_____________________

It's hard to believe it now, but South Park started out as a suburb.

The neighborhood was created in the 1950s for middle-class whites and their baby boomer kids. A reflection of the postwar time period and of the homebuyers themselves — who were mostly returning war veterans — the streets in South Park are named for famous World War II battles and generals: Pershing, Mountbatten, Guadalcanal, Iwo Jima and even Bataan, the infamous death march in the Philippines.

The one-story homes had cedar shank siding; some more affluent homeowners were able to afford aluminum. Lawns were well-kept and children rode their bikes everywhere. Famous people were growing up here: movie actress JoBeth Williams and basketball's Clyde Drexler.

"Everybody looked after everybody," recalls Ralph Gonzales, 60. Gonzales, my stepfather, grew up in South Park until graduating from Sterling High School in 1968 and moving to Alief, where he became a Houston Police Department officer soon after graduation. He's been married to my mother for 20 years now, and it's always been known that he grew up in South Park. But he rarely speaks about it apart from my mother teasing him about being head cheerleader at Jones, and one of the most popular guys in school. Memories of his old neighborhood seem somewhat painful when viewed through the lens of what South Park has become today.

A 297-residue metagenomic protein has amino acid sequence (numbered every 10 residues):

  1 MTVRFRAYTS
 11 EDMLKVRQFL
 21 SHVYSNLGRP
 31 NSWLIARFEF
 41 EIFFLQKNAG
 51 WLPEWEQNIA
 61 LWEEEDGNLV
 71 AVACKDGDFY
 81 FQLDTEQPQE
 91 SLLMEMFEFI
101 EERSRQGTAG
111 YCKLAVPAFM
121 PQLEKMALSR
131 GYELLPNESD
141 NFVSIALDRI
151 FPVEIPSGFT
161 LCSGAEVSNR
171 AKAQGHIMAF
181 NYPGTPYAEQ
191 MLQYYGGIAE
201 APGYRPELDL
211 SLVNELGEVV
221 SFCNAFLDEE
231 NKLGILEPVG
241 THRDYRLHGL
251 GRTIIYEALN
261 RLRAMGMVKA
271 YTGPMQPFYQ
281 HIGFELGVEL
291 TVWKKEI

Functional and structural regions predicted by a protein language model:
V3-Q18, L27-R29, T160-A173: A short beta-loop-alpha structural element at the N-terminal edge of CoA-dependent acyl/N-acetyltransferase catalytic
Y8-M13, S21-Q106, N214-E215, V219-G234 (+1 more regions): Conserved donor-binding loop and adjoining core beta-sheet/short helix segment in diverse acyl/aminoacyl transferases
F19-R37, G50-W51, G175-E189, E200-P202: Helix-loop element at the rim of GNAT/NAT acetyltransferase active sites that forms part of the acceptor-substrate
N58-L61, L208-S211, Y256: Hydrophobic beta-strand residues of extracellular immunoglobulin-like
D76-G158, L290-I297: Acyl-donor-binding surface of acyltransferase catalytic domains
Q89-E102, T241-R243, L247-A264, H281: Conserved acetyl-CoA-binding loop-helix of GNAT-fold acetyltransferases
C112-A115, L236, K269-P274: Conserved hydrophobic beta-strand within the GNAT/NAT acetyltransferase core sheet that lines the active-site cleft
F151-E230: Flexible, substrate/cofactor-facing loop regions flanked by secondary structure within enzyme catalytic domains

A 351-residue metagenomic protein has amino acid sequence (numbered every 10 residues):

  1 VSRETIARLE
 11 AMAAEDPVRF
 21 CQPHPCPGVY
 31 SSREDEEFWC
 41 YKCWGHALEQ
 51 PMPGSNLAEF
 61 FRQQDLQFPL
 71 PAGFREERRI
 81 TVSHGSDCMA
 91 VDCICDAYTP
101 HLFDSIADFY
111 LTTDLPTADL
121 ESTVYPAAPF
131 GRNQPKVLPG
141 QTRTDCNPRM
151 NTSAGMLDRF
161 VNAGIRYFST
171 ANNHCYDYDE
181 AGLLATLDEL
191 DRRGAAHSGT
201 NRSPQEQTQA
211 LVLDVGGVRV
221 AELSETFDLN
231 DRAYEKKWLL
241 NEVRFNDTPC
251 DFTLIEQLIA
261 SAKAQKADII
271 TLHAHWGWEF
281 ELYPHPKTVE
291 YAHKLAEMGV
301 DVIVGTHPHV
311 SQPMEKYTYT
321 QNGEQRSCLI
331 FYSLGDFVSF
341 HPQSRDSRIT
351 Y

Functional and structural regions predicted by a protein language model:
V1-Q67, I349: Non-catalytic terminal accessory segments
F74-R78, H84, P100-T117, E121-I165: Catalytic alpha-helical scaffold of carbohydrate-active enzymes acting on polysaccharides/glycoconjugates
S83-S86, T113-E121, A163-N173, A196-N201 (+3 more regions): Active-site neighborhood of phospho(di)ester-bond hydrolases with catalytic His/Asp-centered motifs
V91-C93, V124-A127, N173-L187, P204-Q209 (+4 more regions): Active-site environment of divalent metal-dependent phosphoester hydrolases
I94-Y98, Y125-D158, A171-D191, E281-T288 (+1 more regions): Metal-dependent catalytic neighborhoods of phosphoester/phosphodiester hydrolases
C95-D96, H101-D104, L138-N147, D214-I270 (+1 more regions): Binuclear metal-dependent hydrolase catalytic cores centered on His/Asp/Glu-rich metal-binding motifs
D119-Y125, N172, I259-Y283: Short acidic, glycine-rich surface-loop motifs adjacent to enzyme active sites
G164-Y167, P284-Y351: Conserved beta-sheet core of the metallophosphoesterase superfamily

When I told him that I'd been visiting a burger joint in his old neighborhood for a few months, having fallen in love with their burgers and slushes, he was initially irritated with me for going over there alone, especially at night. Once the paternal protectiveness subsided, he began to reminisce with me about South Park one evening. Gonzales is a big and boisterous man, six feet tall with a gun still permanently holstered on his hip. But he speaks softly about South Park.

"I never felt alone or frightened. There was some adult out there always looking after you. As a kid, I felt safe."

Before Burger Park, burger stands like Price's and Kip's Big Boy ruled the neighborhood, as did places like the one-screen King Center Drive-In and Palm Center, a majestic shopping center on Griggs Road anchored by a JCPenney. Boy scout lodges and small, family-owned businesses rounded out the area, with the occasional pawn shop and drive-through liquor store attesting to the solidly blue-collar nature of the residents.

In 1968, the street that Burger Park is located on was still called South Park Boulevard. Loop 610 — just to the north of Burger Park — was still brand-new. It was the construction of the Loop that many former residents believe was the first nail in South Park's coffin. "You would've thought that it would make the area grow, but it didn't," Gonzales said.

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27 comments
Darryle Green
Darryle Green